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Best Things to do in Ireland and Scotland with Grandparents

Best Things to do in Ireland and Scotland with Grandparents

Recently updated on May 23rd, 2024 at 02:08 pm

The best way to connect with your heritage on a Celtic family vacation

We’ve all got a legacy, a story, or a family legend (sometimes they’re sitting next to you at dinner) and family travel in Ireland and Scotland is often where many discover the roots of their tale. While every trip with family is bound to make memories, sometimes taking a step back to consider what are the best things to do with grandparents as well can change the schedule.

But – when it comes to multigenerational travel, well, diving into your Irish and Scottish heritage in the Celtic Isles is a great way to get closer to your grandparents, your family and most of all – yourself.

Family travel and ancestry tracing on vacation can become a treasured shared memory with private research appointments, visits to ancestral lands and moments in between to connect with the culture, history and people that make our shared heritage special. These are the best things to do in Ireland and Scotland for a family vacation that keep everyone, young and old and maybe just young at heart, happy and connected.

Discover your Irish Heritage

A group of people standing in front of a display

One of the greatest ways to connect to each other is to find out where you’re from with your Irish ancestry. Kids of all ages, parents and grandparents alike can roam the interactive EPIC Museum in Dublin, where you’ll learn hands-on about Ireland’s greatest export – its people – before looking into your own past. We highly recommend planning in advance a trip to the Irish Family History Centre for a personal genealogy deep dive family tracing – start your trip off right, together.

Uncover your Scottish Story

A large rock sitting in the middle of a grass covered field

The battlefield of Culloden in Scotland marks the last stand of the Jacobite Uprising, but also a point of separation for many families from their ancestral lands and a link to their Scottish heritage. Visitors and their families often come to the hallowed grounds and museum to pay their respects, explore the collection and find out the fate of their predecessors or their connections to this part of history.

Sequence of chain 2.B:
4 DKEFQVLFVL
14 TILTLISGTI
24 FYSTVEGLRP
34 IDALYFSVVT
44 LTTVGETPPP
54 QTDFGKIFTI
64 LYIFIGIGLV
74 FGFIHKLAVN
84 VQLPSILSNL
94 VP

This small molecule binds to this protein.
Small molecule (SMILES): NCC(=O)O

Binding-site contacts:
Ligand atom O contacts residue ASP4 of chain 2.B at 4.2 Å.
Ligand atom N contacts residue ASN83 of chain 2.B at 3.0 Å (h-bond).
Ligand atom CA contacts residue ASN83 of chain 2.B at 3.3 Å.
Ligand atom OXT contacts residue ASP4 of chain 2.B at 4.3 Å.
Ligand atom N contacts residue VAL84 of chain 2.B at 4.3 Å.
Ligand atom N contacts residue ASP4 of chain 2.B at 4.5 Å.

Irish Heritage Through Food

Cooking class at Tracey's House

When you enter Tracey’s Farmhouse Kitchen in Northern Ireland, you’re going to get a warm welcome into her classic thatched-roof Irish cottage home, make traditional baked goods and have a delicious afternoon tea made with ingredients from local purveyors. Sharing Irish heritage and baked goods go together like scones and tea, freshly baked bread and golden Irish butter – with gluten-free options if you need them to be!

Quiet Time in Killarney

A group of people riding horses over a bridge

Are we there yet? Let someone else take the wheel, err, reins for a bit and pile the whole family into a jaunting cart for a ride through parts of Killarney National Park. Here, you can connect with your Celtic heritage in a place where the actual roots run deep. As you gently roll along, you’re going to get up-close views of the forests, lakes and glens, wildlife and perhaps even a castle.

Your jarvey, the classic term for carriage driver, knows the history of the area and the vast botanical knowledge of the forest, and your trusty stead knows the way with the navigation. It’s a gentle way to spend your afternoon in Killarney, where your only screen time will be taking photos together.

The Soaring Cliffs of Moher on a Cruise

A scenic view of the ocean and cliffs

All aboard for this activity that is perfect for multigenerational family travel. Get a different perspective, collectively, on something everyone can agree on: The Cliffs of Moher Experience is an absolutely breathtaking sight to behold. These towering icons of Irish heritage in natural phenomena play a significant role in the background in many family photos. On this cruise, you’ll get wildlife sightings like dolphins, seals, puffins and perhaps basking sharks, before circling back to see Ireland’s largest seabird colony at the Great Sea Stack.

Connect with your County or Castle

A large castle like building surrounded by trees

If you’re taking a self-drive trip or have a private chauffeur and know the county or region of where your Irish or Scottish ancestry hails from, you can customize your trip to connect with significant destinations there. Whether it’s a family castle that may be available to the public or a place of importance from a family story passed down through generations, it never hurts to ask if the place can be part of your family vacation.

Wilson Family Farm

A group of people standing around a plant in a greenhouse

When you’re traveling with family and looking to connect with your Scottish ancestry or learn something more about Scottish heritage, it helps to bring a Scottish appetite. Take a tour of Wilson’s Farm and Kitchen at Cowbog Farm, the home of the Wilson family since 1938. Forthree generations, they have managed land set against the historic and beautiful hills and valleys of the Scottish BordersCowbog is a busy working family farm that works the land, resulting in delicious produce and meat for excellent meals. Whether you rent a Wee Bothy for a sit-down or have a tasting feast, we love the family connections and history that are a part of this place. 

Brittany Hanson

Brittany Hanson

Brittany Hanson has been professionally writing for news, academia public relations and institutional outreach since 2007. Now, she's dedicated to bringing readers interesting, fun and helpful information to help them on their journeys. Loves: running, reading, California's central coast, London's mass transit systems and any moderate to very-good animal.

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